"It. <Music> <Music> <Music> <Music> <Music> <Music> <Music> <Speech_Music_Male> She's been clear and <Speech_Music_Male> vivid. At least <Speech_Music_Male> I hope so. <Speech_Music_Male> <Advertisement> My <Speech_Music_Male> <Advertisement> thanks to the sponsors <Speech_Music_Male> <Advertisement> of this episode <Speech_Music_Male> <Advertisement> all the <Speech_Music_Male> <Advertisement> income from the ads <Speech_Music_Male> <Advertisement> you here go to the Center <Speech_Music_Male> <Advertisement> for Communicating Science <Speech_Music_Male> at Stony <Speech_Music_Male> <Advertisement> Brook University. <Speech_Music_Male> Just <Speech_Music_Male> by listening to this <Speech_Music_Male> podcast. You're contributing <Speech_Music_Male> <Advertisement> to the better communication <Speech_Music_Male> <Advertisement> of science. <Speech_Music_Male> <Advertisement> So <Speech_Music_Male> <Advertisement> thank you <Speech_Music_Male> <Advertisement> has <Speech_Male> <Advertisement> a two-time <Speech_Male> <Advertisement> Oscar winner. Tom <Speech_Male> Hanks is and absolute <Speech_Male> legend. He's <Speech_Male> a Hollywood icon <Speech_Music_Male> and immeasurable <Speech_Music_Male> talent <Speech_Music_Male> and someone. I'm really <Speech_Music_Male> fortunate enough to <Speech_Music_Male> have worked with. <Speech_Music_Male> He's got a <Speech_Male> youthful curiosity. <Speech_Music_Male> That's inspiring <Speech_Male> <Speech_Male> and if you haven't seen <Speech_Male> <Advertisement> Emma's Fred Rogers <Speech_Music_Male> <Advertisement> in his most recent <Speech_Music_Male> film a Beautiful <Speech_Music_Male> Day in the neighborhood <Speech_Music_Male> do check <Speech_Music_Male> it out. <Speech_Music_Male> The film is now streaming <Speech_Music_Male> <Advertisement> on Amazon. <Speech_Music_Male> <Advertisement> <Speech_Male> <Advertisement> I've been having fun. <Speech_Music_Male> <Advertisement> With the hanks writer <Speech_Music_Male> <Advertisement> typewriter APP. <Speech_Music_Male> <Advertisement> You can download <Speech_Male> <Advertisement> it by visiting <Speech_Music_Male> <Advertisement> hanks. Writer dot <Speech_Music_Male> <Advertisement> com that's H. <Speech_Music_Male> <Advertisement> A. N. X. <Speech_Music_Male> <Advertisement> Writer Dot Com <Speech_Music_Male> <Speech_Male> and to stay up <Speech_Male> to date with all the Tom's <Speech_Male> latest. Be <Speech_Male> <Advertisement> Sure to follow him on <Speech_Music_Male> <Advertisement> twitter. I <Speech_Music_Male> <Advertisement> certainly do. <Speech_Music_Male> <Advertisement> He's at <Speech_Music_Male> <Advertisement> Tom. Hanks <Speech_Music_Male> <Speech_Music_Male> that's without the <Speech_Music_Male> <Advertisement> X. <Speech_Music_Male> This episode <Speech_Music_Male> was edited and <Speech_Music_Male> <Advertisement> produced by our executive <Speech_Music_Male> <Advertisement> producer. 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It's era <Speech_Music_Male> hill. <Speech_Music_Male> You could subscribe <Speech_Music_Male> to our podcast <Speech_Male> for free <Speech_Male> at apple podcasts. <Speech_Male> Stitcher <Speech_Male> or wherever <Speech_Male> you listen <Speech_Male> for more details <Speech_Male> about clear and <Speech_Male> vivid and to sign up <Speech_Male> for my newsletter <Speech_Male> please visit Alan <Speech_Male> alda dot com. <Speech_Music_Male> You <Speech_Male> can also find us on <Speech_Music_Male> facebook and instagram <Speech_Music_Male> clear and vivid. <Speech_Music_Male> And I'm on twitter <Speech_Male> at <Speech_Male> Alan alda. <Speech_Male> Thanks for listening <Speech_Music_Male> <Advertisement> bye bye. <Speech_Music_Male> <Advertisement> <Speech_Music_Male> <Advertisement> <Speech_Male> <Advertisement> We've started something. <Speech_Male> <Advertisement> New One clear and <Speech_Male> vivid. It's <Speech_Male> called Patriot. <Speech_Music_Male> <Advertisement> And it <Speech_Male> allows you to directly. <Speech_Music_Male> Support us in <Speech_Male> engage with us <Speech_Male> in a much closer <Speech_Male> way if <Speech_Male> <Advertisement> you visit. Patriot <Speech_Music_Male> dot com slash <Speech_Music_Male> clear <SpeakerChange> and vivid. <Speech_Music_Male> Here's <Speech_Male> what you'll find <Speech_Female> for as little as <Speech_Female> two dollars a month <Speech_Female> listeners of clear and <Speech_Female> vivid can get exclusive <Speech_Female> behind the scenes <Speech_Female> access. <Speech_Female> You can find video <Speech_Female> extra content <Speech_Female> bonus episodes <Speech_Female> and all sorts <Speech_Female> of fun stuff including <Speech_Female> behind the scenes pictures. <Speech_Female> And <Speech_Female> for those of you who have seven <Speech_Female> questions of your own <Speech_Female> for Mr Alan <Speech_Female> Alda. 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"alan alda" Discussed on Clear+Vivid with Alan Alda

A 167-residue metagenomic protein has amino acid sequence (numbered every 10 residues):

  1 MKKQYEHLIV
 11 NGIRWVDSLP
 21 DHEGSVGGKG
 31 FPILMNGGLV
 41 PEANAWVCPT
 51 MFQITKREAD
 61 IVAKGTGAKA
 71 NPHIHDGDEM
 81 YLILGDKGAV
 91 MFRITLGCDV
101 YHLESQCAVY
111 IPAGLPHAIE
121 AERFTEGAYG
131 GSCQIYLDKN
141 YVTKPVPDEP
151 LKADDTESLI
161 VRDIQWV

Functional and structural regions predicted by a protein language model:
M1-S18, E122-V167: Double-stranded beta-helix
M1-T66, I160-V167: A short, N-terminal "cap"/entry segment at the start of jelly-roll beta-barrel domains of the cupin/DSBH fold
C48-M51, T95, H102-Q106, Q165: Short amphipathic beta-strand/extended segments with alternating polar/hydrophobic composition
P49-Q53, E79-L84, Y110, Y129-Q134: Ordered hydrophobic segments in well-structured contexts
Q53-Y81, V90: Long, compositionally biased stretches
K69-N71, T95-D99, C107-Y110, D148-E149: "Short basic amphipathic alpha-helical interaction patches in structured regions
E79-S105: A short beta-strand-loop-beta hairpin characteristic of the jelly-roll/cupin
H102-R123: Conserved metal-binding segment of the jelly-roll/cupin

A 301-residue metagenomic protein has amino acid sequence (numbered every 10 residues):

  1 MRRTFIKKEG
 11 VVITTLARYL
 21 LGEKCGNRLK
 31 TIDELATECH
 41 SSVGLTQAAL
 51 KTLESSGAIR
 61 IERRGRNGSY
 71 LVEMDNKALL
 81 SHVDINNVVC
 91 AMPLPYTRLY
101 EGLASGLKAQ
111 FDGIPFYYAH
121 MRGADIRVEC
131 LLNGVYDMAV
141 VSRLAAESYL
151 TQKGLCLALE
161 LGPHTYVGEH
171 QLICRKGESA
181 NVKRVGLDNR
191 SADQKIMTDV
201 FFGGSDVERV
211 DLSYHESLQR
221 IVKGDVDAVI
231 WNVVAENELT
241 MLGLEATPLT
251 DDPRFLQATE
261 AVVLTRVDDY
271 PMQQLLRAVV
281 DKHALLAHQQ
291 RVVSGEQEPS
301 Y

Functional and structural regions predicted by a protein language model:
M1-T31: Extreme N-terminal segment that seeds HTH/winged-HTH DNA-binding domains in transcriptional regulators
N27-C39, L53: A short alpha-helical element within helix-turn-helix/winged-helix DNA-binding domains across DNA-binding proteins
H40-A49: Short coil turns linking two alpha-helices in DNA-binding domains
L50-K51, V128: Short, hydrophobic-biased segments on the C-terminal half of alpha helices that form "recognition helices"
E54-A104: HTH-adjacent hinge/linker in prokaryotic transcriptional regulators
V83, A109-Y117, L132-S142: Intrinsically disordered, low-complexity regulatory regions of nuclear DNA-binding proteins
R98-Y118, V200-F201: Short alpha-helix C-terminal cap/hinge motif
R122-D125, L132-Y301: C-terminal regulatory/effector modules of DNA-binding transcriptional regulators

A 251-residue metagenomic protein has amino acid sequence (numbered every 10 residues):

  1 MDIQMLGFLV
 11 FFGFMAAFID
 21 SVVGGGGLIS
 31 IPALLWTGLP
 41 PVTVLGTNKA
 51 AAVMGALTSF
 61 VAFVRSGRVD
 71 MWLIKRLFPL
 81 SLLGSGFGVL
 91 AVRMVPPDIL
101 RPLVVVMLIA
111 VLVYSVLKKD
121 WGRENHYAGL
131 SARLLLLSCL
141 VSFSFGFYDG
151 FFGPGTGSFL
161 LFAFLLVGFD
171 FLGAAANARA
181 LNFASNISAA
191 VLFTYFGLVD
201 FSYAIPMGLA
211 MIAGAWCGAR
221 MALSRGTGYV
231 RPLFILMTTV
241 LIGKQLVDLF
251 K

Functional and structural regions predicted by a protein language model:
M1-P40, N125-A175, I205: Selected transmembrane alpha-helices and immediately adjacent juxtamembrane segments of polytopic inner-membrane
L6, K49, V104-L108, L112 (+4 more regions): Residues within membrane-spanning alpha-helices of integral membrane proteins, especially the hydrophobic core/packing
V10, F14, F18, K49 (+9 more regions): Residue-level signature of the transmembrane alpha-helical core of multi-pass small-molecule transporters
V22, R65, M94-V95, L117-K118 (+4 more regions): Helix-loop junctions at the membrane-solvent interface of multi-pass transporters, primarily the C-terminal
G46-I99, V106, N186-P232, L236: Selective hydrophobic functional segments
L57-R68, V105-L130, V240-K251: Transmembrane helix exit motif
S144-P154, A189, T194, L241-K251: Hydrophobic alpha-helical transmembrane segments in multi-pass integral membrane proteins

Clear+Vivid with Alan Alda